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6 Elements That Make or Break a Website

Updated: Sep 24, 2021

There are billions of websites on the internet today. Some websites capture the imagination, encourage sales, and fascinate by mixing the best color palette, graphics, and content with an easy to understand business model. Then there are other websites – the bottom of the barrel websites with clashing colors, graphics that do not load, pages that take forever to populate, and an unclear messaging that leaves the visitor confused as to what they are supposed to do.

Luckily most websites fall in between these two extremes. They are decent but could use some improvements to make the site stand out. Here we have gathered the most important elements you should have on your website to ensure that you don’t lose customers due to poor design choices.

1. By far, the most important element on your website is navigation. There should be no confusion for the user on how to get to specific pages on your site. To this point, I recommend using common words in your menu to signify what page content the user can expect. It may seem tempting to use industry specific jargon or even company specific language, but if no one outside of your industry or organization understands what those terms mean, customers will likely leave the site in frustration to find something easier to understand. Menu titles are different from your page title. Your page title can be something unique to your business that stands out, so long as the content is clear and the unique title has a definition within the content. 2. Coming close second is whether your site is mobile ready. Mobile search is quickly becoming the most popular way to search for products and services. Search engines even include mobile friendliness as a way to determine the quality of your website. Creating a mobile friendly site takes a little finessing, as you must rearrange the content to fit onto a much smaller screen without losing page load speed. Many modern web development tools allow you to create a mobile friendly site as you create your browser friendly site, which reduces development time considerably over creating a duplicate website specifically for mobile. Failing to have a mobile friendly site can cost you. More than half of all website visits now come from a mobile device, so if your site is not mobile friendly you are alienating a large segment of your potential audience.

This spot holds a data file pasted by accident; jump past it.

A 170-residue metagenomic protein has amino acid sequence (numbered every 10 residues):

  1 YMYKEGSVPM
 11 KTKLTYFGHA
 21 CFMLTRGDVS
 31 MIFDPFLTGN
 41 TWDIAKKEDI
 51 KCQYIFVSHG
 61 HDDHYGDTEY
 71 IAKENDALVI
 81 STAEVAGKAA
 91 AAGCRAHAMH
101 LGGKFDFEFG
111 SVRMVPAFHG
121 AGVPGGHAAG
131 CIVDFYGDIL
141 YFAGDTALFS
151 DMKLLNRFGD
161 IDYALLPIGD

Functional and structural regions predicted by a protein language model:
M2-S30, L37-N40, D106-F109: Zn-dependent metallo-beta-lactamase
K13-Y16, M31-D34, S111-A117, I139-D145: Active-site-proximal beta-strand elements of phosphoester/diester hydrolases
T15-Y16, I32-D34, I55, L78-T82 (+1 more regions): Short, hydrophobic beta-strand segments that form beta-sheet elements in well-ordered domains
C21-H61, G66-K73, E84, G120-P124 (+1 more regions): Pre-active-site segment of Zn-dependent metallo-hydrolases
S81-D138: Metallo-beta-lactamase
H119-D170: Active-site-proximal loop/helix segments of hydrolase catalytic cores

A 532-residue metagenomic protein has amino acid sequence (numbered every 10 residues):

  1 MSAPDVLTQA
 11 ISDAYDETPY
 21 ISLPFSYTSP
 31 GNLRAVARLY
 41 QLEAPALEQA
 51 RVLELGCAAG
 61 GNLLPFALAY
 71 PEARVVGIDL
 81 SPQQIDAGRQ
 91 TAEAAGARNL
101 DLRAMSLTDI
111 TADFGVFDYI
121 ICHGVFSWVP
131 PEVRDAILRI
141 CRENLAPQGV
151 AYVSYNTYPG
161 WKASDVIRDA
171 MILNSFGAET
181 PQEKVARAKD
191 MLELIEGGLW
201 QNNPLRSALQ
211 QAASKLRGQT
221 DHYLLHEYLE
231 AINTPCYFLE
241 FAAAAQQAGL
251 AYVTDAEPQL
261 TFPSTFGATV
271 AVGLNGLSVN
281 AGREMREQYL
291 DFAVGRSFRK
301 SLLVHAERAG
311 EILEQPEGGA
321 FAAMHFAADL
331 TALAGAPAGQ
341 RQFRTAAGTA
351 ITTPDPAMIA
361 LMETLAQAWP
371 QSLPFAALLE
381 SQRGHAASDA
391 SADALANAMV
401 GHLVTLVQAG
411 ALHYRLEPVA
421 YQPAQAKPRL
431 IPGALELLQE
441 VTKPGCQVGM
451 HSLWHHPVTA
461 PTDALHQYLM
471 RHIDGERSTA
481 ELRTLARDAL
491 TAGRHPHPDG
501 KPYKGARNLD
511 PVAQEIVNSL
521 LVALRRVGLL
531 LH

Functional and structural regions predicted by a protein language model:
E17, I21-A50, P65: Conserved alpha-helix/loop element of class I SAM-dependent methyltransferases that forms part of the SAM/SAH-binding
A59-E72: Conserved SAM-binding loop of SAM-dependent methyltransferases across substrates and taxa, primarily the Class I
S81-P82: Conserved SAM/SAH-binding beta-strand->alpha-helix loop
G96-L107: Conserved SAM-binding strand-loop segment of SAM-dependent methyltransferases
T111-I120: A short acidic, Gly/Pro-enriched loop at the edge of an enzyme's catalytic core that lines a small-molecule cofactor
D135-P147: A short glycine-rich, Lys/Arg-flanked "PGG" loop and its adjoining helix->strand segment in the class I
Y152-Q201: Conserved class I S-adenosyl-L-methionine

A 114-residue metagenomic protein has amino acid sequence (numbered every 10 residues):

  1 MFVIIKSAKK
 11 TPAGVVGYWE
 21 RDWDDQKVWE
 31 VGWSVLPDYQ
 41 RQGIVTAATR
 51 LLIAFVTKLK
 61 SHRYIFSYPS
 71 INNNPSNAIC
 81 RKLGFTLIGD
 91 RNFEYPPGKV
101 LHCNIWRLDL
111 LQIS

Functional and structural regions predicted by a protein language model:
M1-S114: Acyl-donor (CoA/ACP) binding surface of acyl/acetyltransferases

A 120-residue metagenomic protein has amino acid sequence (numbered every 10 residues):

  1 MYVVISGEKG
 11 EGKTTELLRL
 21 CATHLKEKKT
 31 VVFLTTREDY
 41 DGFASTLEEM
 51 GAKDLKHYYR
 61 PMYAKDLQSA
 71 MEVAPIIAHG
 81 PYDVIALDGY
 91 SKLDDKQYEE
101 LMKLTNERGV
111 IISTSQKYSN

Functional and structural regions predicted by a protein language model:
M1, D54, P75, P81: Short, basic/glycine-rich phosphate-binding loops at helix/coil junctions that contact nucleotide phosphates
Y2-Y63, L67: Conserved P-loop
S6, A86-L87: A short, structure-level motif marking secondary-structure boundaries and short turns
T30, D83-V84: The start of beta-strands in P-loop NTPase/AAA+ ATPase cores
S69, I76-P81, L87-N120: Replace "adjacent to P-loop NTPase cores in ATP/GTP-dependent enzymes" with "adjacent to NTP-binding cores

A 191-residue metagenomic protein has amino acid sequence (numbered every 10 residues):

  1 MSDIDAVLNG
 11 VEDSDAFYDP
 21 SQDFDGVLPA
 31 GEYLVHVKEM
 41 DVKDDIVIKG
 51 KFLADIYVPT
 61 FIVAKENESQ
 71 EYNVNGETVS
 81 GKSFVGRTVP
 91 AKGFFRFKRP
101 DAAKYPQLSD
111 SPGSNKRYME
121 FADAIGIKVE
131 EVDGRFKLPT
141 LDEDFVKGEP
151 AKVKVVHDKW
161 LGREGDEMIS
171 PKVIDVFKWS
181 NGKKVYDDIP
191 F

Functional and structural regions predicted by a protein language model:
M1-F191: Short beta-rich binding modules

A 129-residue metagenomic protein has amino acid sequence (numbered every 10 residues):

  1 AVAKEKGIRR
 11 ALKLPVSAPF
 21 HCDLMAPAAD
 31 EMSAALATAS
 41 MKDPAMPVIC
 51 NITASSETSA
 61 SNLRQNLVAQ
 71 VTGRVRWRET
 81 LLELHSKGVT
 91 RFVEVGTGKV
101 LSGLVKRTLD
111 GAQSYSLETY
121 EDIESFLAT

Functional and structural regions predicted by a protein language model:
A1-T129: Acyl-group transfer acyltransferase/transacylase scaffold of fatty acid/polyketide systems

3. Your customers need a clear and easy way to contact you. This can be a simple form, a phone number, an email address or all of the above. The form itself should contain no more fields than necessary to gather what information you need to contact the visitor. The fewer fields you use on a form, the higher your conversion rates


4. Another often-overlooked element in web design is creating the site with the customer in mind rather than as a place to highlight your product. Research shows that the average person decides whether they want to stay on a website within 8 seconds of visiting. When someone is searching for your product or service, they want to see that product or service clearly on the page they land on or they will leave. Extensive content describing the company without explaining services or products can leave customers confused. There is a place for a company description – that is in the About Us section. Leave it off the home page and landing pages to make your site more successful.

5. Social media plugins are another must have for a successful website, especially if you have unique products, video, or articles. First, allowing for social sharing of your content is an organic and easy way to build a strong link system that will attract traffic to your site. The social buttons also take visitors to your company social pages, which will help build an audience that you can engage with in subtle ways until they are ready to make a purchase.

6. Graphics, video, and the overall look and feel of the website is another extremely important element to a successful website. Most consumers favor clean, simply designed websites with a consistent theme throughout. Each page should feel like you are still on the same website, even though the content and graphics are different. The graphics themselves should be clearly related to your business and the type of audience you are trying to reach. Abstract images may be visually appealing to you, but your customers may not understand the connection between your brand and the images on the page. Finally, adding elements like animation, video, and pictures of employees or customers can build trust in your visitors and increase the chances you will land their business.

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